Sacco and Vanzetti

Two Immigrants Targeted For Their Beliefs

Demonstration for Sacco and Vanzetti, Boston, 1925

By: Marlene Martin

Seventy-five years ago this month, Nicola Sacco and Bartolomeo Vanzetti were put to death by the state of Massachusetts.

They had been wrongly convicted and sentenced to death for the robbery and killing of two men, a paymaster and a guard who were delivering wages to a shoe company. During the seven years of their imprisonment, people around the world organized a campaign to save these two men–both Italian immigrants and anarchists. But despite overwhelming support and the preponderance of evidence pointing to their innocence, Sacco and Vanzetti were executed.

To understand why this travesty of justice occurred, we first have to look at the hostile political climate towards immigrants and radicals. Following the First World War, the U.S. government responded to a wave of strikes and political unrest with a crackdown. The Palmer raids of the early 1920s, organized by Attorney General A. Mitchell Palmer, resulted in thousands of radicals, especially immigrants, being rounded up, beaten, and held incommunicado for days.

It’s clear from the proceedings that Sacco and Vanzetti were convicted not because the evidence proved them guilty, but because they were anarchists and immigrants.

Sacco, for example, was badgered by prosecutors as to why he dodged the draft rather than fight in the First World War. Judge Webster Thayer, who presided over the trial, said to the jury at the outset, “Although this man (Sacco) may not have committed the crime attributed to him, he is nonetheless culpable because he is the enemy of our existing institutions.” Outside the courtroom, a friend of Judge Thayer’s reported that he heard him say, “Did you see what I did with those anarchist bastards the other day?”

The jury was made up exclusively of white, native-born people, and the jury foreman was a former police chief who saluted the American flag every time he entered the courtroom. This was the jury that, in the midst of an incredible anti-immigrant backlash, was supposed to impartially decide the fate of two Italian immigrants who were avowed anarchists. As an appendix to a collection of Sacco and Vanzetti’s letters states, “Outside the courtroom, the Red hysteria was rampant; it was allowed to dominate within. The prosecutor systematically played on the feelings of the jury by exploiting the unpatriotic and despised beliefs of Sacco and Vanzetti, and the judge allowed him thus to divert and pervert the jury’s mind.”

The anti-Red sensationalism overshadowed the evidence put forward that Sacco and Vanzetti were not the culprits. A total of 99 witnesses took the stand to say that they were innocent. Just before the robbery took place, Sacco was at the Italian consulate office, trying to obtain a passport–something that a consulate official testified to. More than a dozen people took the stand to verify that Vanzetti had delivered fish to their homes–miles away from the crime scene–on the day of the killing. Prosecutors failed to find the stolen money–or come up with a credible motive for why two anarchists would steal workers’ wages.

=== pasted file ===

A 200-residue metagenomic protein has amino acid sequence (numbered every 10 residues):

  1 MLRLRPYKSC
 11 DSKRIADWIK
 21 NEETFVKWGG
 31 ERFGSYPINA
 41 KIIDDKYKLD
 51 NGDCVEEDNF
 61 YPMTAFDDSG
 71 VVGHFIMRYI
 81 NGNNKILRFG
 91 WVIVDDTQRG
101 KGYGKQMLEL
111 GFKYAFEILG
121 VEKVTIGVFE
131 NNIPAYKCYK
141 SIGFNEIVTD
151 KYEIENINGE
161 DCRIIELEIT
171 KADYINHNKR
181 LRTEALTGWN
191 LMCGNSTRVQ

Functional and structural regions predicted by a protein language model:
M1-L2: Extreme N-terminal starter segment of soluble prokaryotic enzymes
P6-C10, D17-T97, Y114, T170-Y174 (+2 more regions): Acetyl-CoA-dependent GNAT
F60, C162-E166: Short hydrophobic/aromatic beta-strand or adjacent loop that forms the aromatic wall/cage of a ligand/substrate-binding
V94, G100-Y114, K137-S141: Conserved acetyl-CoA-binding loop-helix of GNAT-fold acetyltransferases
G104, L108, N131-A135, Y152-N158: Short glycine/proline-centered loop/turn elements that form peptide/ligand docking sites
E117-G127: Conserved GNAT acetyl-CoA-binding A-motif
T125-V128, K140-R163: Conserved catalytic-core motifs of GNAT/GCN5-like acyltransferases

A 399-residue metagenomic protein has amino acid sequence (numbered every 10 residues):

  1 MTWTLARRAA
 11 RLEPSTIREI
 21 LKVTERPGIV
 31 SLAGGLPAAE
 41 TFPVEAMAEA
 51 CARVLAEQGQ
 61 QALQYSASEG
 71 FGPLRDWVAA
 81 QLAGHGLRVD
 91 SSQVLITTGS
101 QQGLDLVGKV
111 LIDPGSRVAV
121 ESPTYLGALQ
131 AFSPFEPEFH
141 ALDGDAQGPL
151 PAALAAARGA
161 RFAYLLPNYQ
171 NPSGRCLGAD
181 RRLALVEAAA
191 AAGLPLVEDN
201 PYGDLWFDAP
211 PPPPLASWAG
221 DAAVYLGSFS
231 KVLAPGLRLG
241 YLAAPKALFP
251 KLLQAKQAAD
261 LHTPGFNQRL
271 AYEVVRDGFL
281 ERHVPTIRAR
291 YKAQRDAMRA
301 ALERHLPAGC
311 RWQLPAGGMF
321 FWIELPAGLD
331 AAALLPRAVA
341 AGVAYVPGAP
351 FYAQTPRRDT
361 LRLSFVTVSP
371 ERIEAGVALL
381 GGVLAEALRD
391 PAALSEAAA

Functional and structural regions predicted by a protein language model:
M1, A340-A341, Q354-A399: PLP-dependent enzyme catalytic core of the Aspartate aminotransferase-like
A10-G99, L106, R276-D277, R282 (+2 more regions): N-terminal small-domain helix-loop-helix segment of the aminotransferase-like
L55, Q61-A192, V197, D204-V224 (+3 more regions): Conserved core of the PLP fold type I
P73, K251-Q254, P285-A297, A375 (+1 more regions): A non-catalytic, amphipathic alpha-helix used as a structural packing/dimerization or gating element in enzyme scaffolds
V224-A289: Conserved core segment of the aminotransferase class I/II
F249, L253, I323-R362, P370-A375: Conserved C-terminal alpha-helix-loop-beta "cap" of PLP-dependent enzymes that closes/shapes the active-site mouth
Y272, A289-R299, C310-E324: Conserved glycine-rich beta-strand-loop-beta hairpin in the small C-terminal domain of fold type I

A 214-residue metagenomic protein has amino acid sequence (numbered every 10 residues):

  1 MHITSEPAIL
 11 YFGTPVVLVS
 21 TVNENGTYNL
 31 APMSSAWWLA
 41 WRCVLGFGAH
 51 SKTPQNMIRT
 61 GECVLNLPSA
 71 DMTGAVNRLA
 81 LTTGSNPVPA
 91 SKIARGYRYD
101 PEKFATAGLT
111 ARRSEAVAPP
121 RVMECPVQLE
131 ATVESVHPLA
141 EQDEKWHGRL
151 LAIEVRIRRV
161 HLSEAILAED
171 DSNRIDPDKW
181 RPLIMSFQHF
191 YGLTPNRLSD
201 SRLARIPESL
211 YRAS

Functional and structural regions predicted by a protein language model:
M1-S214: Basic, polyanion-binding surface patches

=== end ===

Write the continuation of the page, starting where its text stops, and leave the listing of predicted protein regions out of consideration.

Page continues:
During the years that they were behind bars, an impressive campaign was launched to win them a new trial. On the eve of their August execution, miners in Colorado went on strike; there were clashes with police in London, Paris, and Geneva, Switzerland; and protesters took to the streets in Berlin, Warsaw, Buenos Aires, Mexico City, Rome, Moscow, Barcelona, Milan, Havana, Tokyo and Lisbon–not to mention across the U.S. But Judge Thayer denied eight different motions put before him.

In a letter written to a friend from the death house, Sacco wrote: “What I wish more than all in this hour of agony is that our case and our fate may be understood in their real being and serve as a tremendous lesson to the forces of freedom–so that our suffering and death will not have been in vain.”

Vanzetti’s statement also is a testament to the impact the two men had: “If it had not been for these things, I might have lived out my life talking at street corners to scorning men. I might have died, unmarked, unknown, a failure. Now we are not a failure. This is our career and our triumph. Never in our full life could we hope to do such work for tolerance, for justice, for man’s understanding of man as now we do by accident. Our words–our lives–our pains–nothing! The taking of our lives–lives of a good shoemaker and a poor fish-peddler–all! That last moment belongs to us–that agony is our triumph.”

As we fight to end the death penalty today, we can remember that our struggle is an extension of the one they fought in the 1920s.

Related Posts: